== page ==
solar panels renewable energy
Retailers at 11 of 16 Mirvac shopping centres can on-sell electricity to one another. Image: Science in HD, Unsplash
  • As of January 1st, all 16 shopping centres now powered by renewable energy
  • Equivalent to eliminating 30,000 tonnes of CO2 emissions this year – equivalent to 12,000 less cars off the road
  • Next goals are net positive water and zero waste to landfill by 2030

Australian property group, Mirvac, have announced that all 16 of its shopping centres are now 100 % powered by renewable energy.

This is a promising step for the company who have committed to being net positive carbon by 2030.

All retail shopping centres in New South Wales, the Australian Capital Territory and Victoria had been purchasing 100 per cent renewable energy for over a year but since the beginning of this year, Mirvac’s Queensland centres have joined their eastern states counterparts meaning Mivac has eliminated electricity use across its entire portfolio.

The announcement means close to 30,000 tonnes of CO2 will be eliminated this year – equivalent to emissions on 12,000 cars.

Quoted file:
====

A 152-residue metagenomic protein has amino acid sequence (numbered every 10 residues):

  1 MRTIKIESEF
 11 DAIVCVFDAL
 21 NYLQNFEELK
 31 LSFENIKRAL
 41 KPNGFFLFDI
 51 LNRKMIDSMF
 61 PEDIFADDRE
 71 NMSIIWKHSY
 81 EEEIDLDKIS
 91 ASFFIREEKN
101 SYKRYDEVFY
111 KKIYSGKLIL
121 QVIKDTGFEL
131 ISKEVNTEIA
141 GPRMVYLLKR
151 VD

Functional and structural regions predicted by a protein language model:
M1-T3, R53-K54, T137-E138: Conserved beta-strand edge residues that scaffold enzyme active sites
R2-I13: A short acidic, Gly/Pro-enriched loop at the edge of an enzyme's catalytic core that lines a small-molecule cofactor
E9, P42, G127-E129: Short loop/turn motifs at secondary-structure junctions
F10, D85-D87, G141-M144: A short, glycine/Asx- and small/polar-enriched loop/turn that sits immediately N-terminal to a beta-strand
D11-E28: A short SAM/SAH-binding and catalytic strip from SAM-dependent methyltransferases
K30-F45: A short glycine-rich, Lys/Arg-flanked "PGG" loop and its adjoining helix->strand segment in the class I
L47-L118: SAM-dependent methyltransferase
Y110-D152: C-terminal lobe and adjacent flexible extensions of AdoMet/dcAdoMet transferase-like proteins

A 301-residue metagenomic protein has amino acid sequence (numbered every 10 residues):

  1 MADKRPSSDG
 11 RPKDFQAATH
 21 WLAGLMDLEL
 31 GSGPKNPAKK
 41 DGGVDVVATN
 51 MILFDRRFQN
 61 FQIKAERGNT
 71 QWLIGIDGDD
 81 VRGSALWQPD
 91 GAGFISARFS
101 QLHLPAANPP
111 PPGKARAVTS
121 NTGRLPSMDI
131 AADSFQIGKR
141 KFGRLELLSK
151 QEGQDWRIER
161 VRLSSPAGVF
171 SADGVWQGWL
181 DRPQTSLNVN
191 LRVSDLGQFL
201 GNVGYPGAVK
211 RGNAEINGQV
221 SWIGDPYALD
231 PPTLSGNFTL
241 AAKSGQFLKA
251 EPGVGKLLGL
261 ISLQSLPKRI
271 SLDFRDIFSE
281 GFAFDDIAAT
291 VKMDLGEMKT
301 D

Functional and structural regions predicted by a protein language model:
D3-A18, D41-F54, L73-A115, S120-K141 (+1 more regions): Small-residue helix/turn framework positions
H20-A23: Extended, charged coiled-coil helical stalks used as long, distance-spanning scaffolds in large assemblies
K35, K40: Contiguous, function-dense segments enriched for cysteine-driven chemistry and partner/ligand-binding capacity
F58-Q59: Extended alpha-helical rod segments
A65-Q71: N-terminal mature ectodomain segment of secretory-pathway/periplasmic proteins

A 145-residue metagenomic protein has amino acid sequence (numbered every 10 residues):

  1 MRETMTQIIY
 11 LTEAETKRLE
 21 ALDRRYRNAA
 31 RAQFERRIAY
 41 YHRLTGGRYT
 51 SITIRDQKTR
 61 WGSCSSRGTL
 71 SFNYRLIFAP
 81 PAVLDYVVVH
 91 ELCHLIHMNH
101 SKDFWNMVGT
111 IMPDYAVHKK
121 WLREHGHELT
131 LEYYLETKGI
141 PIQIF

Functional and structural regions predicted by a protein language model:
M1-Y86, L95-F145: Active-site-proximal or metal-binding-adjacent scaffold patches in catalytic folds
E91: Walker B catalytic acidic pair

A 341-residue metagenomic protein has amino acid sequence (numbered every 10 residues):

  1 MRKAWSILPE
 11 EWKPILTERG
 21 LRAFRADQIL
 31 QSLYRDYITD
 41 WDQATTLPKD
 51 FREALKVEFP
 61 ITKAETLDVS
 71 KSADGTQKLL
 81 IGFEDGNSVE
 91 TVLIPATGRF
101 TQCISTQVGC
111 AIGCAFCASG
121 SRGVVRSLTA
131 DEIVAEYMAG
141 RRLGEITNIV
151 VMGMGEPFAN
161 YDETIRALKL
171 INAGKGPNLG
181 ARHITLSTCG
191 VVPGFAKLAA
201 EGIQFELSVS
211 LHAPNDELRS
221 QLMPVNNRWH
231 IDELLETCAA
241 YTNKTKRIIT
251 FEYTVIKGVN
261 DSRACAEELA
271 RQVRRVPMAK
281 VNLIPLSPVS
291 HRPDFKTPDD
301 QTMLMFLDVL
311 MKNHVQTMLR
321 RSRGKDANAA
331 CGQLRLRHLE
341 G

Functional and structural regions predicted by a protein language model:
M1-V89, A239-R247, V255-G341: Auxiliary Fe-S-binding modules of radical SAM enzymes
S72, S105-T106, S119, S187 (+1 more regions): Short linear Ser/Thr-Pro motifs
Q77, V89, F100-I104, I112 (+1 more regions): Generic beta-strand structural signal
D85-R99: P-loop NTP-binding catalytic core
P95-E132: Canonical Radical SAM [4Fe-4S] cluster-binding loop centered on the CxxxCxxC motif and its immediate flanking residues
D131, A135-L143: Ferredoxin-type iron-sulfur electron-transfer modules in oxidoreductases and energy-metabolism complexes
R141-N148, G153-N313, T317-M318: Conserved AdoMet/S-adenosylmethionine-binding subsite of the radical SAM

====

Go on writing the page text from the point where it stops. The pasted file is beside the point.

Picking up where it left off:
This reduces Mirvac’s overall carbon emissions by 39 per cent for this financial year.

Many retailers across 11 of their 16 centres have the bonus of being enabled to on-sell renewable electricity within each precinct thanks to embedded networks.

Combining the amount these retailers save in lower emissions with Mirvac results in the elimination of 51,000 tonnes of CO2 in 2021 – the equivalent of removing 21,206 cars off Australian roads.

Sarah Clarke, Mirvac Group’s General Manager for sustainability is pleased with the results and hope this success drives change in the industry.

“Our shopping centres play a major role in their local communities and we believe it is our responsibility to work hard to ensure we drive positive change in this area,” says Ms Clarke.

“And further to that, we want to share this message with all of our customers and partners, that even small efforts – whether being mindful of electricity or water usage, recycling or reducing waste in the first place – can make significant progress in ensuring we all work towards having a positive environmental impact.”

Mirvac’s efforts do not just stop at net positive carbon – the company is planning to achieve net positive water by 2030, which it is on track to achieve having reduced overall water intensity by 37 per cent across its shopping centres.

Another ambition announced last year is to send zero waste to landfill. Mirvac’s retail portfolio is now diverting 69 per cent of waste from landfill, more than double the 34 per cent diversion rate it had in 2014.


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